After Bill’s wife, Anne, died in an avalanche accident out Trail Creek (skiing with Glenn, as fate would have it), tragedy brought them together. Friends for 40 years, these two married in 1973.
Soon thereafter, things came to a sudden halt for the SVCA. Oil billionaire Earl Holding bought the Sun Valley Resort from Bill Janss and the community of vagabond artists that had collected for the summers was uprooted—shooed out of the resort buildings and housing apartments where they had set up shop. Earl Holding had a different vision for Sun Valley.
“Earl has done so many great things for the community,” said Glenn. “He just had different ideas, and he didn’t have the space for us anymore. I don’t blame him for that.”
The students packed up their paintbrushes, their ballet shoes and their clay pots and left town. Many of the artists moved back to their homes across the country. Some drifted to larger cities where new movements were underway, closing the doors on what would be Ketchum’s, and Idaho’s, most significant artistic renaissance.
The effects of that decade, however, would ripple throughout our art community for years to come, and the ideas ignited by Glenn would pulsate into the rest of the state like a beating heart.
“If Glenn and Bill had not started the Center and not had the vision to encourage young art professionals to move here, this would be a very different community,” said Kristin Poole, the current artistic director for the SVCA. Kristin gravitated to the Valley in 1983, drawn, like so many others, by the Center. “They have made it not only a recreational destination, but a destination for arts and culture as well.”
Today, Sun Valley now has nearly 30 art galleries and exhibition spaces. The newly established Wood River Valley Studio Tour connects over 50 local artists up and down the Valley, and more emerging art shows like Death to Day Jobs are popping up regularly.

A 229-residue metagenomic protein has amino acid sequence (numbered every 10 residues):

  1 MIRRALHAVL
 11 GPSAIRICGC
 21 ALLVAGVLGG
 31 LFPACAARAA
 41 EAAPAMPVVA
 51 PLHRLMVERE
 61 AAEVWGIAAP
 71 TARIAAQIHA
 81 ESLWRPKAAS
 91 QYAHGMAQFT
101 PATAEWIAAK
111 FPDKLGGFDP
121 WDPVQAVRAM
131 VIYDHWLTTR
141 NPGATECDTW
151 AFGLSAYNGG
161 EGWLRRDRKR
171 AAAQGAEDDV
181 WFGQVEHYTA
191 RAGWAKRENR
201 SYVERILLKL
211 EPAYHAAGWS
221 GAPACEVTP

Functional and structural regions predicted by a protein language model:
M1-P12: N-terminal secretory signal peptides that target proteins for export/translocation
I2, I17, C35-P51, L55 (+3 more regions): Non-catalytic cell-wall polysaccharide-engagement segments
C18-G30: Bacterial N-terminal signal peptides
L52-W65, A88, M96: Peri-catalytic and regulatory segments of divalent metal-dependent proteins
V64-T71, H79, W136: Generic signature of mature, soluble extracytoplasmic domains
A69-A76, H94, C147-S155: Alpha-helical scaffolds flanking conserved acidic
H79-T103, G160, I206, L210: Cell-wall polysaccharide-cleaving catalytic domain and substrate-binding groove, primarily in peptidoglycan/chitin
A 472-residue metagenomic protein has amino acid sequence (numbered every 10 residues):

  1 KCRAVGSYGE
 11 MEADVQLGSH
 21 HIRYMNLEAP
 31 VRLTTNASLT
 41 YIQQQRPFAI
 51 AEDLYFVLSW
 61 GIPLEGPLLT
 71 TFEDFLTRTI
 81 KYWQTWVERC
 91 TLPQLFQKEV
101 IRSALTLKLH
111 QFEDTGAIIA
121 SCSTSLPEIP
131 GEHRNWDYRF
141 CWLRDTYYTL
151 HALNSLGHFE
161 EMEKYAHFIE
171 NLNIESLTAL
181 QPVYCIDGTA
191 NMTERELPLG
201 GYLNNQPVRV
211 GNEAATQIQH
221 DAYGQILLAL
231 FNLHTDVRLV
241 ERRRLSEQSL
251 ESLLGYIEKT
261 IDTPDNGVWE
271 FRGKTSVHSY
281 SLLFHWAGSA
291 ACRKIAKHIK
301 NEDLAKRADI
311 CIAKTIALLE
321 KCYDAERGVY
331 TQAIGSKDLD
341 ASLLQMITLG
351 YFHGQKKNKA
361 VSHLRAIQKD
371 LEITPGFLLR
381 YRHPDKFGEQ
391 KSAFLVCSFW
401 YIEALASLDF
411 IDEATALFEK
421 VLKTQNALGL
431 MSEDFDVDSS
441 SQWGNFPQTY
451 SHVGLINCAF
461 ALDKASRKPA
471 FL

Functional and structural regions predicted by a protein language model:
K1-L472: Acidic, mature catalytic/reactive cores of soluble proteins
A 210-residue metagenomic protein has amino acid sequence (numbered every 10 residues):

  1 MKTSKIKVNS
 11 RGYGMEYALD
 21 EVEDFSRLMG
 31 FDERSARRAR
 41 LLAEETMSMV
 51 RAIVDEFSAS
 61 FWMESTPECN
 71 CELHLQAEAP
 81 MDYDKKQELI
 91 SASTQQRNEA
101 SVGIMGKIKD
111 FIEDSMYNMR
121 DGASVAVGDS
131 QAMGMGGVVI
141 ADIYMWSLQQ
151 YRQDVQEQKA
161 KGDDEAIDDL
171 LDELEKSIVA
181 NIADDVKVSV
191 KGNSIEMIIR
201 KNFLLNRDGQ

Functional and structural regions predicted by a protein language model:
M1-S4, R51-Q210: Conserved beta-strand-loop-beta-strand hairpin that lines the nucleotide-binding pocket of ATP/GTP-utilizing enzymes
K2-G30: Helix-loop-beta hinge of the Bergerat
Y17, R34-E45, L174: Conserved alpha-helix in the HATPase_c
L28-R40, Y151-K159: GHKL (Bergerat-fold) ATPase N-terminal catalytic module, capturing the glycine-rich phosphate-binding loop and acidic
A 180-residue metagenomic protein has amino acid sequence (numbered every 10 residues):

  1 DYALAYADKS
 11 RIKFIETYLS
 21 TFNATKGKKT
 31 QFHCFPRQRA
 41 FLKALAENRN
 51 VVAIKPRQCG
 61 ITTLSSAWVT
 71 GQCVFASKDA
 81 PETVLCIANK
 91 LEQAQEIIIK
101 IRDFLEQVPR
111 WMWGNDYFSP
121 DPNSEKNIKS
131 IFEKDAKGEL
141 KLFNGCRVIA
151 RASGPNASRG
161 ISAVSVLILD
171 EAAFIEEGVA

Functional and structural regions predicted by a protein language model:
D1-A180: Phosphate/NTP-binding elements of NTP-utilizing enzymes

The SVCA, now located on 5th Street in Ketchum, with a second location in Hailey, has plans to expand to an even larger building. They also recently merged with the Company of Fools, a local theater production company, and continue to bring world-famous artists and thinkers, like Salman Rushdie, Gloria Steinem, E.O. Wilson and Terry Tempest Williams, to the Wood River Valley. In 2006, they were given accreditation by the American Alliance of Museums and remain the largest arts organization in the state.
Glenn is still an advisory member on the board at the SVCA, but she now lives in the small town of Tetonia, Idaho, with the rolling agricultural fields and a view of the Teton Mountains. “It’s mostly ranchers and farmers here,” she said. “It reminds me of Ketchum when I first arrived in the ’60s.”
Sun Valley is now almost unrecognizable from those early days, she said. “But that’s ok. That’s good. That’s how resorts develop. It has become the arts center of Idaho, there’s no doubt about that. And the beauty of it is you can still go into the mountains, hiking and biking. It really has become a total community.”
Glenn returns to Sun Valley often, but she has passed on the proverbial torch to those like Kristin Poole, Gail Severn and Dennis Ochi, who continue to grow Sun Valley’s art community, drawing in new, young and emerging artists every day.
“I still check on things when I’m in town,” said Glenn.
Wife of actor Scott Glenn, Brooklyn-born Carol Glenn studied ceramics at the SVCA under longtime mentor Jim Romberg. She’s had a lifelong passion for ceramics and her new self-titled book, pictured above, was published locally and captures the evolution of her success.
A student of Seattle-based Dale Chihuly, William Morris is considered a revolutionary master glassblower. His work, inspired by archeology, nature and historic/pagan culture, has been represented by the Friesen Gallery in Ketchum for over 20 years.
The critically-acclaimed Jane Wooster Scott has used her bright colors and imaginative compositions to capture the “good old days” of 20th-century America, including Sun Valley—painting everything from ice-skating and Bald Mountain to Grumpy’s.
German-based painter, Mario Reis, began working with water and canvas in Paris in the 1970s. Since then, he has traveled to almost every continent, documenting the world’s waterways with natural materials. Reis first came to Idaho in 1992 to "paint" Idaho’s pristine rivers and has been exhibiting locally at the Gail Severn Gallery for over 20 years.
Tony Foster paints tales of journey, or what he calls the “culture of the route.” An Englishman by birth, his paintings as an adventurer and preservationist seek to protect the natural beauty of the world’s greatest wildernesses (including those in Idaho).
Internationally renowned artist David McGary, known for his bronze sculptures of Native Americans, found a home in Sun Valley with his wife and daughter many years ago. McGary studied sculpture in Italy before returning to the U.S. and captivating the Western art world for over 30 years. He passed away last October in Arizona.
Rod Kagan, who has been hailed as one of Idaho’s greatest artists, lived in Sun Valley for almost 40 years before his death in 2010. His bronze and steel sculptures, some 25-feet-high, can be spotted not only up and down the Wood River Valley, but in 38 major cities throughout the U.S.